The expansion of space may seem impossible, but it is this expansion which seems to be causing the acceleration of the expansion of the universe.  To understand this mystery force, we must first discuss a more intuitive and familiar force: gravity.  Recall that early on in the 20th century, Edwin Hubble showed that the universe was expanding.  Shortly after this discovery scientists were not sure if the universe would continue to expand or if it would level off or perhaps even begin to accelerate back in upon itself.  The universe was expanding due to the big bang, the initial burst of energy in the universe.  That energy was still acting upon these heavenly bodies, but keep in mind that while this initial push was still in play gravity was pulling on these objects as well.  Since there was only so much energy supplied by the big bang, these earlier cosmologist thought that once the initial bang energy was depleted, gravity could take over, pulling everything back together in the opposite scenario than what we know see today.  Distant stars and galaxies would produce a blue shift due to an accelerating, compacting motion from the pull of gravity. As we have already established, this is not the case, but to understand why this is and how it was discovered, we must go back to standard candles.   Objects which are standard candles are stars whose intrinsic luminosity is known, thereby giving us the distance to these stars.  Brighter standard candles are needed in order to determine distances further and further out into the universe.  The further out a star, the further back in time cosmologists are seeing.  Saying a star is 50 million light years distant means that the light is 50 million years old[add footnote here].  The person studying that star is looking 50 million years in the past.  With this data cosmologist can not only determine that rate at which distant objects flee our little corner of the galaxy, but can also plot the rate of expansion over time.  But, as was just mentioned, these standard candles can only be seen out to a certain distance because individual stars are too dim to observe too far away.  Or they were until the 1990’s, when a new type of standard candle was discovered.  This new type of standard candle, called a super nova 1A, is a white dwarf binary pair.  Without going into too much detail, just understand that what happens is that the smaller star, the white dwarf, pulls in extraordinary amounts of matter into itself from a larger, nearby star.  It can only take in so much of this star before physics dictate that it can take no more, causing the white dwarf to explode.  This explosion is of such fantastic force that the resulting light can outshine an entire galaxy of stars.  Cosmologists were able to determine it’s intrinsic brightness, and, since these objects allowed them to see further and further out (and further and further back in time), they were able to plot a more complete graph of the expansion of the universe.  What they discovered was that the further back in time they went, the slower the expansion of the universe.

(Expansion of the Universe over time)

If you look towards the beginning of the graph you notice that the acceleration slowed down for a while before picking up again.  This slowing down is what cosmologists had originally thought they would see.  The energy from the big bang is running out and gravity may or may not take over at this point.  But, obviously, it didn’t. What is driving this expansion?   The energy in empty space.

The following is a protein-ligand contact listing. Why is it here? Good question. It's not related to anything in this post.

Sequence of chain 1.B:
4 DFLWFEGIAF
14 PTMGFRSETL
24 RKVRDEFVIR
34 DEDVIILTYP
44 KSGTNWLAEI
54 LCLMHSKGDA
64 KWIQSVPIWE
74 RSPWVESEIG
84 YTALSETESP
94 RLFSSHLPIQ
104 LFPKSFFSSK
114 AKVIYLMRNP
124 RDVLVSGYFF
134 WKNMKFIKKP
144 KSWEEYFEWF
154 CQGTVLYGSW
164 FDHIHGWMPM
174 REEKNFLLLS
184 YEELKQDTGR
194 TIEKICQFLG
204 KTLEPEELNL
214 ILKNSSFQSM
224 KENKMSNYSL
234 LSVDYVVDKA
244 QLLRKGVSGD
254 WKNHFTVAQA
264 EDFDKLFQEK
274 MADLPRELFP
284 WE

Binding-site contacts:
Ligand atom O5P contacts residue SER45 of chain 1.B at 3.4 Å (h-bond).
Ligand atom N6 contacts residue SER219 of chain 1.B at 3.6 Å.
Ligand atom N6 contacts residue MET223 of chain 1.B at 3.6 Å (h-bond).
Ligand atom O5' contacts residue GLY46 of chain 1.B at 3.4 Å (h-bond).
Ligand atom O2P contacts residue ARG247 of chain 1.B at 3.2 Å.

Within empty space there is energy.  Stop for a moment and try to take that in.  Imagine traveling in a (faster than light) spaceship to someplace far away from any galaxy or planet or star or alien.  For thousands of light years all around you there is absolutely nothing but space, empty space.   Yet within this seemingly empty nothingness, there is a mysterious form of energy, dubbed by scientists dark energy.  What is dark energy?  Scientists have no idea. No one has ever seen it, detected it, or even devised a way that it might be detected.  It is, at this point, purely hypothetical.  Why, then, do scientists claim that this hypothetical energy is driving the acceleration of the expansion of the universe?  Look again at the chart above.  The expansion of the universe was actually slowing down a few billion years after the big bang.  Gravity was exerting it’s pull on everything within, slowing the expansion.  But before gravity could pull everything back together, some other force took over and the expansion began again, this time accelerating with time.  Even though the expansion was slowing down, everything was still moving apart.  Gravity was tugging at everything, but the further apart everything moved, the weaker the force of gravity pulling on everything.  Dark energy, our mystery force, was also present during this slower expansion, but it was not strong enough of a force to push everything away due to the force of gravity pulling everything together.  It was not until everything within the universe became just far enough apart that suddenly the pushing force of dark energy was too strong for the pulling force of gravity.  Once this point was reached, there was no going back.  Gravity was too weak due to the distance between objects, and the further dark energy pushed things apart, the weaker the force of gravity.  Hence the acceleration of the expansion of the universe.

What does this tell us about the future of our universe?   If this dark energy continues to behave as it is, then we are heading for the heat death of the universe.  If this happens, galaxies will continue to expand and expand, and everything within those galaxies will also eventually continue to expand.  Eventually, after trillions upon trillions of years, every last thing, down to the last atom, the last proton, will decay, leaving the universe in a state with no thermodynamic free energy.  In other words, the universe has now reached maximum entropy, a state that can support no life or motion.  Will the Universe stay in this state forever?  The truth is that science cannot predict that, even if the Universe does end up in this state, that it will stay in this state forever.  Some familiar with the laws of quantum physics suggest that another big bang could be triggered from this pool of nothingness, this eternal stretching of empty space.  Perhaps our universe came from such a state, which came from another such state, ad infinitum?  This is all out of the realm of evidence and no answer has more merit than any other, but theorists have developed many varied, fascinating answers to the fate of our universe.